Green poo in your baby means he us getting too much fore milk and not enough hind milk. This happens when baby does not fully drain your breast leaving the hind milk still in there.

      You could fix this by pumping breasts till empty. Bottle will have perfect balance of both to prevent improper nutrition to your child.

  2. So how do you navigate oversupply? I regularly pump 5 oz at work (3x day) and 10oz in the morning when I wake…baby only eats about 1-1.5 oz per hour I am gone. I donate the freezer supply becuase I don’t want to see it wasted, but I never thought of my milk lacking nutrients from oversupply…

    1. It won’t lack nutrients, it will just take more of your nutrients. If your diet is healthy you’ll be fine. It’s just more taxing on you and your system to make the extra milk, and it’s why the body generally tries to stabilize supply and why stabilization is a good thing as opposed to a “ACK! I AM DRYING UP!” thing.

      If you’re donating the milk that is a wonderful reason to maintain the oversupply (assuming you wish to continue donating).

      Milk donation is a wonderful use of oversupply. :)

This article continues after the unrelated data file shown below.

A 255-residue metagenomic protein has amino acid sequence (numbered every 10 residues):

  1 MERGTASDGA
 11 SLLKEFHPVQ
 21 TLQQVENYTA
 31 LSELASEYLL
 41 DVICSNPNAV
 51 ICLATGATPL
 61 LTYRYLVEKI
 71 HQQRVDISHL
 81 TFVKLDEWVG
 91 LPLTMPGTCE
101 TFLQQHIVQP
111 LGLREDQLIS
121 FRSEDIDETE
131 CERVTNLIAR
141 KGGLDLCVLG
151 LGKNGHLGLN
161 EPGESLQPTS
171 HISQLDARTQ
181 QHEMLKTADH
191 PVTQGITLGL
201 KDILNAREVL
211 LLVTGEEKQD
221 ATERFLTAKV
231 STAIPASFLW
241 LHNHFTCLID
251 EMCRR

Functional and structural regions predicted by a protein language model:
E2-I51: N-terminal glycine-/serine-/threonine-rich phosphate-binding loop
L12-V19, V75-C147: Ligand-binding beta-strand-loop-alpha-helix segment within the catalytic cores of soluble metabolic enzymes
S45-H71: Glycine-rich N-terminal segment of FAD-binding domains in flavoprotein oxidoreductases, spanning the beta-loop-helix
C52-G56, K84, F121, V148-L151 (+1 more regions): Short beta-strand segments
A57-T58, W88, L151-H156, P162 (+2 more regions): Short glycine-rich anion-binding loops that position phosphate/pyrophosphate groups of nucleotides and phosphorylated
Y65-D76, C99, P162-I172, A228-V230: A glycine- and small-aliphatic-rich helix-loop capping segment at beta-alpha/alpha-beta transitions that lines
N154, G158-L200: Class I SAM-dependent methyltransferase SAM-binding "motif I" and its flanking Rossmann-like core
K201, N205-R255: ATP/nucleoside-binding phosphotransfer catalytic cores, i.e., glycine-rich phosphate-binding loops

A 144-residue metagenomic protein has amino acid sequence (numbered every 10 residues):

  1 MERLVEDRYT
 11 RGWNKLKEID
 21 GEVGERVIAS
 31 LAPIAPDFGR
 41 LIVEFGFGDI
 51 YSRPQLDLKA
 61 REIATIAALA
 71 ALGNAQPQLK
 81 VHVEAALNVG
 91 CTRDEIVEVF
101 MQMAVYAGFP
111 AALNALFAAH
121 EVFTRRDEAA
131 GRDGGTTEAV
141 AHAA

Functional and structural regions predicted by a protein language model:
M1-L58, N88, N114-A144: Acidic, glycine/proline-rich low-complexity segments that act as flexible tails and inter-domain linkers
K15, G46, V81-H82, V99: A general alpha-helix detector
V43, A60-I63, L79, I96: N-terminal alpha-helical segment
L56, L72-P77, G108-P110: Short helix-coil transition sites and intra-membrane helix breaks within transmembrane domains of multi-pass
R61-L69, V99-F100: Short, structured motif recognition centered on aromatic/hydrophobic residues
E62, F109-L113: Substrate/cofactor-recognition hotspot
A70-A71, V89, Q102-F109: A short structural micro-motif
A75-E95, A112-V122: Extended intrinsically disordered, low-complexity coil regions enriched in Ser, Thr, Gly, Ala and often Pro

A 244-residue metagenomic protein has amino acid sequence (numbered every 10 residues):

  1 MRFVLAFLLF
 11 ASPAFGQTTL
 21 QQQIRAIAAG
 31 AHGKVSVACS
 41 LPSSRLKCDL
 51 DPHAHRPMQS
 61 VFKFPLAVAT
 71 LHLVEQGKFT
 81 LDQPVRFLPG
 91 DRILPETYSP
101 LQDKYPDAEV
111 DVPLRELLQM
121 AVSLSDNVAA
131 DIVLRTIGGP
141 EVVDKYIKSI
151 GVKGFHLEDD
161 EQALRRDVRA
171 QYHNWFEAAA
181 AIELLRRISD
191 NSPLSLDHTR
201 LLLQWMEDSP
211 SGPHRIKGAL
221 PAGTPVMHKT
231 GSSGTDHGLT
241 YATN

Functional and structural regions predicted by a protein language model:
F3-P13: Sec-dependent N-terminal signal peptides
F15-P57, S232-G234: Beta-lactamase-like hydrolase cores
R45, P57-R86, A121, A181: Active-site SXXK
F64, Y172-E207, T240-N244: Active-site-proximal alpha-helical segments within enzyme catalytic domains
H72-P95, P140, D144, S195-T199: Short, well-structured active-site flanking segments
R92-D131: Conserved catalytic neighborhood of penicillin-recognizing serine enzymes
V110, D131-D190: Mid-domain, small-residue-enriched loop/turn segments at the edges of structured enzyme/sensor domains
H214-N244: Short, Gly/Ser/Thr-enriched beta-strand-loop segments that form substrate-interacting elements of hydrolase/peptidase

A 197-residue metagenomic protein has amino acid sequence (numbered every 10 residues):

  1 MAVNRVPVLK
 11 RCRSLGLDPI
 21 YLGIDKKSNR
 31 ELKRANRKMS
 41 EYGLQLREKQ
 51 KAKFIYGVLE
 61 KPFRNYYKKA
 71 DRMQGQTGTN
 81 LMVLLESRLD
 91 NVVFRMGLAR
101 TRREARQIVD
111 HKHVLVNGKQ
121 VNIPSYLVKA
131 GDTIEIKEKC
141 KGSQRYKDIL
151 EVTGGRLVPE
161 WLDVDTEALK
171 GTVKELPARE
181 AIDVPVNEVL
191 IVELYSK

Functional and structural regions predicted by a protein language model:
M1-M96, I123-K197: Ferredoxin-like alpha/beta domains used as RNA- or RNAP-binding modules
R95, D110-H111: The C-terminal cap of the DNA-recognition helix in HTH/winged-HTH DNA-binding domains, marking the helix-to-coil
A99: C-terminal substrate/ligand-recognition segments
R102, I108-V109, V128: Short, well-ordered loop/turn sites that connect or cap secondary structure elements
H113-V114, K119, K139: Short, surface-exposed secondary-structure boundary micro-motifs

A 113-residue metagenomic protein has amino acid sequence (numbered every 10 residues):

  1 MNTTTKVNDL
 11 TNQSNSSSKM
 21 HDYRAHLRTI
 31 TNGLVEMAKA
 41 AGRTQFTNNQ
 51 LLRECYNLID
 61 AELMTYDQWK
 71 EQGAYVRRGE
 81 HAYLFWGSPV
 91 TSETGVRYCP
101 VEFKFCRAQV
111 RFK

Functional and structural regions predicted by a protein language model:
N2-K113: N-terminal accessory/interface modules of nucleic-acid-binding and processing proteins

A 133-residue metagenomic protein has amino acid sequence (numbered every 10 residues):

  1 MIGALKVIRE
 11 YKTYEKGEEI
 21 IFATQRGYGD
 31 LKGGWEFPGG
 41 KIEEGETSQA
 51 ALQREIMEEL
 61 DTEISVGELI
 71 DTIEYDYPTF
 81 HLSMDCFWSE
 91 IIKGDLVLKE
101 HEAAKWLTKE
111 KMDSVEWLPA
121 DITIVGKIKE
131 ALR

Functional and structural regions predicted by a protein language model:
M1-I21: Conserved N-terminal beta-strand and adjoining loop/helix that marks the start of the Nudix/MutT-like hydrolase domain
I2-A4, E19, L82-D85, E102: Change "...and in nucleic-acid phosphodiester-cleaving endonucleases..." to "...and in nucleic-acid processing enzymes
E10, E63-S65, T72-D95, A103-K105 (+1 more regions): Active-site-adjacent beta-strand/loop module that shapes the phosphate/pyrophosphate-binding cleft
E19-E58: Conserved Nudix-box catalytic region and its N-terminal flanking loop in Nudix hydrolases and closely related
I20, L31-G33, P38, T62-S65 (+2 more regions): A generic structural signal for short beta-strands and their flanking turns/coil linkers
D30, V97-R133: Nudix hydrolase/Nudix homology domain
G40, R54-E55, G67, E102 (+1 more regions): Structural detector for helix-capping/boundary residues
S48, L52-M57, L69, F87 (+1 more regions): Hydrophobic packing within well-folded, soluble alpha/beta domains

3. I have a 3 1/2 month old son. we have been dealing with oversupply it has been one of the most difficult things I have experience.
    I have tried cabbage leaves, sage tea, block feeding.
    we’ve had a couple of good days I tried feeding only from one side at a time, and offering the other breast next. drinking sage tea daily.
    but I went to work after couple of great days and pumped every 3 hours 4oz each from both breast and I was back where I started :( so frustrating.

    today we are doing better, since I was home yesterday and today. but going to work on MOnday again and will work 3 days a week starting next week.
    should I pump one breast at a time? and stop at 3 oz if I do every 3 hours.
    should I do one breast at at time every 4 hours? stop at 4 oz
    Please help!!!!

    1. I was told by my lactation consultant every three hours and stop at 4 ounces. Making sure to empty out once a day, normally in the morning. I’ve also stopped pumping in the evening not going past 8 hours before pumping. Typically however long my 2 month old will stay asleep. Considering I empty it out I have immediate relief. Doing this has helped a lot with the oversupply. I find I can go an extra hour without pumping if I need to and not feel engorged or start leaking.